Get to know and pray for the people you are preaching to each Sunday. Then your preaching can pastor their souls. If you don’t care about them, don’t preach to them.

 

Biggest Mistakes Preachers Make – pt.2

Slip2It is easy to focus in on little details, but this series is about the big things that we need to be clear on for healthy biblical preaching.  Often we won’t see these mistakes in ourselves, but let’s pray for God to show where some of them might be true of us:

Mistake 2 – Not Preaching the Passage

There are many directions we can head after we finish reading a text (whenever that occurs in the message).  Here are some options that fail to preach the passage, and then I’ll share some reasons why this happens:

A. We can head off into our own ideas – whether they are self-help tips for living, self-absorbed personal anecdote sharing, personal soapboxes or targeted rants . . . the passage is not doing the work here.

B. We can head off on a biblical safari – it is easy to fill time with multiplied cross-references.  It is also easy to get positive feedback, but this may be for superficially impressing people rather than for saying anything meaningful.

C .We can head to the passage we wish we were preaching – maybe everything is Romans 3 for you, or perhaps Philippians 4, or whatever.  But what about this preaching passage, when will this get any coverage again?

D. We can linger in, but not preach the passage – dwelling on minor details or offering pleasant platitudes, even if we stay superficially in the passage, but don’t really preach it, then we are still digressing.

E. We can dive into our theological prof persona – do you wish you were teaching theology in a classroom?  Don’t work out that issue in the pulpit.

F. We can head for the newspapers – in our quest for relevance or to be a political voice, we can abdicate our role as preachers of the Bible.  By all means be relevant, but not at the expense of the text.

Why does this happen?  Some people know no better.  Some preachers were trained poorly.  Some churches push the preacher toward an unhealthy approach to the text.  But ultimately, the biggest reason that we have to face is this: not preaching the text is an evaluation of God’s ability as a communicator.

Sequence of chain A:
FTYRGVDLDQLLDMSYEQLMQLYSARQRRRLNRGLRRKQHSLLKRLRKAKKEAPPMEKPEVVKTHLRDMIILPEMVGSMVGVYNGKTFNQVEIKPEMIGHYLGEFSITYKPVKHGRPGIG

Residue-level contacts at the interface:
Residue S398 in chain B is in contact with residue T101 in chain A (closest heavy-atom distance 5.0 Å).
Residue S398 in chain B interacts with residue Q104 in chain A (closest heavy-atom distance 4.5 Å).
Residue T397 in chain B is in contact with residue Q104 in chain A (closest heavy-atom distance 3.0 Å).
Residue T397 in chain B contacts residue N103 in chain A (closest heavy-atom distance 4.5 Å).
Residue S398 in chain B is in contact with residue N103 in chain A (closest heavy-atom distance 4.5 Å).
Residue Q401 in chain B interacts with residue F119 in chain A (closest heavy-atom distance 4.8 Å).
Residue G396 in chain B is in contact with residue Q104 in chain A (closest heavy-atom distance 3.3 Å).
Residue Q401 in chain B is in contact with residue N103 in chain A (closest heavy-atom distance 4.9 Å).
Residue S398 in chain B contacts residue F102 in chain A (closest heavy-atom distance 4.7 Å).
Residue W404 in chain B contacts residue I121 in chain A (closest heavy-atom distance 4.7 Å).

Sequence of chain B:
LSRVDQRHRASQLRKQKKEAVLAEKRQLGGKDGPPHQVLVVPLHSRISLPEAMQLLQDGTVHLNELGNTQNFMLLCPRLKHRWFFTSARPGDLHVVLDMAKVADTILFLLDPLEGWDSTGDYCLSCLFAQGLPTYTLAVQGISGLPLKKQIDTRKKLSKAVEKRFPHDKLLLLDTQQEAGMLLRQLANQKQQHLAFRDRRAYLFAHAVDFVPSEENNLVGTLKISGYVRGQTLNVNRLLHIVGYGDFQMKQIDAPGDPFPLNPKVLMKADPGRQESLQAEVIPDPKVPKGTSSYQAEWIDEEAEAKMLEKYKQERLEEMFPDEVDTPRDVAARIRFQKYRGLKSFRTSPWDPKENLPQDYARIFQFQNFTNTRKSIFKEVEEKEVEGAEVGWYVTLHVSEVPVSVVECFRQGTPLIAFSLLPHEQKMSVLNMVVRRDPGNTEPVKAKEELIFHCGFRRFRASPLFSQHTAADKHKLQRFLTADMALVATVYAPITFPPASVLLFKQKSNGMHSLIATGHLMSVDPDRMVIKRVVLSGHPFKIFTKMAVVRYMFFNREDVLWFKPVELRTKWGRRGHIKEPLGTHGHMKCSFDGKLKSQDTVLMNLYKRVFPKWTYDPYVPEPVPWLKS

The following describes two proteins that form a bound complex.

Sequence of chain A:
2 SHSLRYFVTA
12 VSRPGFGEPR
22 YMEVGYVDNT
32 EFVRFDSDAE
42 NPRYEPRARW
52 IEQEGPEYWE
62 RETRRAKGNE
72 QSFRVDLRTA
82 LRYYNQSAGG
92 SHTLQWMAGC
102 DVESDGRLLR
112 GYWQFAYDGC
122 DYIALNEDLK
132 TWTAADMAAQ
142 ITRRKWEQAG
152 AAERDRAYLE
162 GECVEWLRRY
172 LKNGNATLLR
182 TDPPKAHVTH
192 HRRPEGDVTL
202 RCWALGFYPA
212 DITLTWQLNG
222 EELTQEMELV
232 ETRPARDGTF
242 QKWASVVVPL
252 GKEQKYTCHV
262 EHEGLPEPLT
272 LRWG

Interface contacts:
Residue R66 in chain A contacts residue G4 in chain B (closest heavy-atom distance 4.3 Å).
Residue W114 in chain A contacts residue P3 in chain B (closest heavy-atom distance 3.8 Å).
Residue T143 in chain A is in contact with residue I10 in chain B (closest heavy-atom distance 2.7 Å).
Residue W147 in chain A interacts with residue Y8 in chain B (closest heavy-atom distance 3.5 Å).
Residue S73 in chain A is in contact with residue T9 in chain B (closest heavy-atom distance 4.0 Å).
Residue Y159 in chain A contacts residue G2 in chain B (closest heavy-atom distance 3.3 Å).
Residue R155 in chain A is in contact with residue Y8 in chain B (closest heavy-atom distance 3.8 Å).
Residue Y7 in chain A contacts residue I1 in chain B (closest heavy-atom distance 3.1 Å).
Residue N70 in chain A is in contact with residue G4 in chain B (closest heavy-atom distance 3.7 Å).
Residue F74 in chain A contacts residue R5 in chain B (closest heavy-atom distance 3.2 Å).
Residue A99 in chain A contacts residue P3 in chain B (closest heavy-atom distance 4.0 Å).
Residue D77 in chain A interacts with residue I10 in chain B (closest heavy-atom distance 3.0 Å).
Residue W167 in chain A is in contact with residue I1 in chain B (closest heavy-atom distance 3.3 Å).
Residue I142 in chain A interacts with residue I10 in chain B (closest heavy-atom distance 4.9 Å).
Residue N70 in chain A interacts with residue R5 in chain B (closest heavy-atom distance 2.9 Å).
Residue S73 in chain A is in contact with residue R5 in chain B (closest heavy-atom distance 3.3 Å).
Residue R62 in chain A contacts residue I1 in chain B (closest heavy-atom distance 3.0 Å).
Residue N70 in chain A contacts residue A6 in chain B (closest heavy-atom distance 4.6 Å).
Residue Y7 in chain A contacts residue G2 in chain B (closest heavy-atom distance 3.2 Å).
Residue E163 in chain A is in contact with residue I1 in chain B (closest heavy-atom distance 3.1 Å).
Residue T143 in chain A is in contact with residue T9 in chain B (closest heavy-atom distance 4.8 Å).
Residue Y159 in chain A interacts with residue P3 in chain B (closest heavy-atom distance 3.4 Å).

If God inspired the text, and if he did a good job, do we think that we can improve on that communication by our alternative methods of preaching?  Give everything you can to actually understanding and presenting the text so that its message is communicated, its revelation of the character of God is revealed and so that your listeners are able to experience exposure to this unique and wonderful passage!

Biggest Mistakes Preachers Make

Slip2This week I want to share some of the biggest mistakes preachers make.  Actually, these are the biggest mistakes I have probably made.  Perhaps this can help others pondering the wonderful privilege of preaching the Bible!
Mistake 1 – Simply Harvesting Imperatives
It feels easy, and it feels right, to turn proclamation into imperative presentation.  All you have to do is present the text and then make sure people know the imperatives: the “must do” or “should do” or “best do” of the passage.  Whether or not there is technically an imperative in the text, we so easily turn a passage into mere instruction and press for change as we preach.
Sidebar: Introducing the Imperative
The mood is one of several features of a verb.  In Greek, for instance, there are four moods: indicative, subjunctive, optative and imperative.  The mood presents the verbal action or state with regards to the verb’s actuality or potentiality.  The imperative mood is concerned with intention.  Thus the most common use of the imperative is to express a command.  However, it would be wrong to collapse imperative into commands (or assume all commands are imperative).  An imperative can be used to forbid an action (prohibition), to express a request (such as in prayer), a sense of resignation, a pronouncement, a condition, or even just a greeting.  So? Simply identifying and harvesting imperatives is not a shortcut to an instructional/applied sermon!